Phoenix-area nonprofit helps infants exposed to opioids recover from withdrawal

Every 15 minutes, a baby is born with neonatal abstinence syndrome, which is caused by withdrawals from certain drugs they were exposed to in the womb. 

In Gilbert, a nonprofit that helps those babies detox is in desperate need of nurses to help with that process.

"When a baby is going through that withdrawal process, it's very much the same - vomiting diarrhea, fevers, chills, inability to sleep," said Tara Sundem with Hushabye Nursery.

The condition is most common when a woman takes opioids during her pregnancy. 

When Sundem originally founded Hushabye Nursery, her goal was to make withdrawal easier for babies.

"We have a bassinet, a swing, a twin bed where the families get to stay 24/7," said Sundem. "What we have been able to do here at Hushabye is decrease the lengths of stay. The average length of stay is 21 days across the country for a baby that's going through that withdrawal process. We have been able to cut it down to seven days."

"It's quite a thing to see a child going through withdrawal. A child…shaking and uncomfortable and in pain," said a volunteer.

Volunteers who cuddle the babies in their greatest time of need are part of the program's success.

"I realized I had to take it one hour at a time, one baby at a time, and decided that the reward was in having a crying baby and giving them just a few moments of comfort just knowing they have a moment in their day when they're not crying anymore, and maybe I helped with that," said the volunteer.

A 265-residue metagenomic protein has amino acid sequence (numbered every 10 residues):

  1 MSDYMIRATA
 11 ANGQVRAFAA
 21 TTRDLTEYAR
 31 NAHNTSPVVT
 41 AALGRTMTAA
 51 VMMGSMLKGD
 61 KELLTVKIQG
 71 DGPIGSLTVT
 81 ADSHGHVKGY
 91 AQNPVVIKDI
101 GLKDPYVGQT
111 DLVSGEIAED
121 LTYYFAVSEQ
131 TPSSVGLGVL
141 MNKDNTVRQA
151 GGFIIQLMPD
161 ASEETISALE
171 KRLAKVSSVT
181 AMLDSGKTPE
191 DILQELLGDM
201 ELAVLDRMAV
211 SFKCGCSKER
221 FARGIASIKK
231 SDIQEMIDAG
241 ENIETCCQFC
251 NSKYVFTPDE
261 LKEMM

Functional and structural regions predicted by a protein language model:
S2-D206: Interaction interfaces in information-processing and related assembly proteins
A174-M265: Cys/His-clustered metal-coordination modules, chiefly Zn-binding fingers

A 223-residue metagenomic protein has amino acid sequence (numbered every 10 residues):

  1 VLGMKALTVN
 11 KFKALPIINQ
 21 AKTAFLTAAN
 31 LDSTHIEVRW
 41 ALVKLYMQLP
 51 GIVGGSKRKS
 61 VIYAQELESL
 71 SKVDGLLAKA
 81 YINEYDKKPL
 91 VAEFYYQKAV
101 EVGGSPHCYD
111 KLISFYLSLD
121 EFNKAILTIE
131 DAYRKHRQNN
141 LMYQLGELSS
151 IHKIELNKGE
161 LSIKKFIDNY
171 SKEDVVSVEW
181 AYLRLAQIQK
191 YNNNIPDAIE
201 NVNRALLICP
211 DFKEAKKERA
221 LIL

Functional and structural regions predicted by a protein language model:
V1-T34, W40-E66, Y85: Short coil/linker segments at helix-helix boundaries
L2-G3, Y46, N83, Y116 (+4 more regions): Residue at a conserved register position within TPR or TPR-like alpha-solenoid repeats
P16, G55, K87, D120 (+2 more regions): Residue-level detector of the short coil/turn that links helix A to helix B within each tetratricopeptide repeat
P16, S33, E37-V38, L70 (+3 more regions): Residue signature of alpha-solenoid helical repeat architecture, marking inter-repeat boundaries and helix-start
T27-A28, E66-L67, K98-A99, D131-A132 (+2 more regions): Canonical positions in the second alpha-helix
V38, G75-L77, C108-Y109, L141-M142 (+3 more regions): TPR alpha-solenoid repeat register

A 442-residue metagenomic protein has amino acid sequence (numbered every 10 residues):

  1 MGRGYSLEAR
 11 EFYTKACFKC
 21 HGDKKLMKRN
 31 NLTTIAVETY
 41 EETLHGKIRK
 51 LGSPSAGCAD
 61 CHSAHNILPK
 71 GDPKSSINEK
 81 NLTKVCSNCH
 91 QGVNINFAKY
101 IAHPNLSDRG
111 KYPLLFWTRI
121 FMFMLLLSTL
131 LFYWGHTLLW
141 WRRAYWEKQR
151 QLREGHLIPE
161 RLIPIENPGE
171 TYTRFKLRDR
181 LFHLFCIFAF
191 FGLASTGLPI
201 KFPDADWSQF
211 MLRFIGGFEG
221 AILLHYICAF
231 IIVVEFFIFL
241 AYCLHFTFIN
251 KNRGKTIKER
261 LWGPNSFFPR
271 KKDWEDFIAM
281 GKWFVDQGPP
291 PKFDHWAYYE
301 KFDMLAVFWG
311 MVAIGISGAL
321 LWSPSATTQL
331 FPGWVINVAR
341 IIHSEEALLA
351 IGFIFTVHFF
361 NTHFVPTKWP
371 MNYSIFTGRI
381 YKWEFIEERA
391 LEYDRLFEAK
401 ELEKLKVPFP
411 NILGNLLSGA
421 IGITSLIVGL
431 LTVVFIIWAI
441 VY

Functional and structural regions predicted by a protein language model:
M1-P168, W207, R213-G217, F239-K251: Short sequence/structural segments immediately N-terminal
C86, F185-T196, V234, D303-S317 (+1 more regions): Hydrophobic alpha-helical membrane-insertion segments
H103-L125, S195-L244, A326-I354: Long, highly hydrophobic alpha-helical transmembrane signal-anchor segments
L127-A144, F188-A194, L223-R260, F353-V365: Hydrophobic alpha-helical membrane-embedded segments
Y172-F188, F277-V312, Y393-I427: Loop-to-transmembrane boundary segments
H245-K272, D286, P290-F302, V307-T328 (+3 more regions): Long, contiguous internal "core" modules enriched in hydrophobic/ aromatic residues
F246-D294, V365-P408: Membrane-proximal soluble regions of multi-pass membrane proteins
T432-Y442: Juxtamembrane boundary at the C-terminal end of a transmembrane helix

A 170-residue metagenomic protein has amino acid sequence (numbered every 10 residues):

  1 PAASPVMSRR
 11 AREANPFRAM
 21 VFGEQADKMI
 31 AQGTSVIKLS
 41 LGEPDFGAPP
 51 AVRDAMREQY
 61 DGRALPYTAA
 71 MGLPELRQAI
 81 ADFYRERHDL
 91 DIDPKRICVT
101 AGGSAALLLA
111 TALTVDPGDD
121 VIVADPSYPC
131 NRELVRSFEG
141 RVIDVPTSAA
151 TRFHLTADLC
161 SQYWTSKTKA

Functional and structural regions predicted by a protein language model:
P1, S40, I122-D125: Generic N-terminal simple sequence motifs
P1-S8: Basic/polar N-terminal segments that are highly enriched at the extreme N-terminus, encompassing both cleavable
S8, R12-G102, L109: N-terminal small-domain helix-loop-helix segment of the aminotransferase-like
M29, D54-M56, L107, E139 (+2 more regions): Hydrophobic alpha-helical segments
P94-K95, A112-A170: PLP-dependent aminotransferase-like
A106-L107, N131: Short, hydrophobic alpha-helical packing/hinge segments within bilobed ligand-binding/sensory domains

Hushabye Nursery desperately needs nurses to help infants through detox and recovery.

Arizona currently ranks in the top five states for nurse staffing shortages, and Hushabye Nursery is feeling the impact.  

In addition, the ongoing opioid crisis and a rough cold, flu and RSV season means Hushabye's 12-bed nursery is full 24/7.

"The environment makes a difference, having people…be able to hold the baby when they need something immediately makes a difference," Sundem said. "I knew this care model would make a difference, I didn't know how much."

Hushabye has immediate opening for two full nighttime nurses and one part-time nurse.

If you can't volunteer but want to help, the Bob and Renee Parson Foundation has a one-to-one match through April 15 for up to a million dollars. Every dollar donated to Hushabye is matched. 

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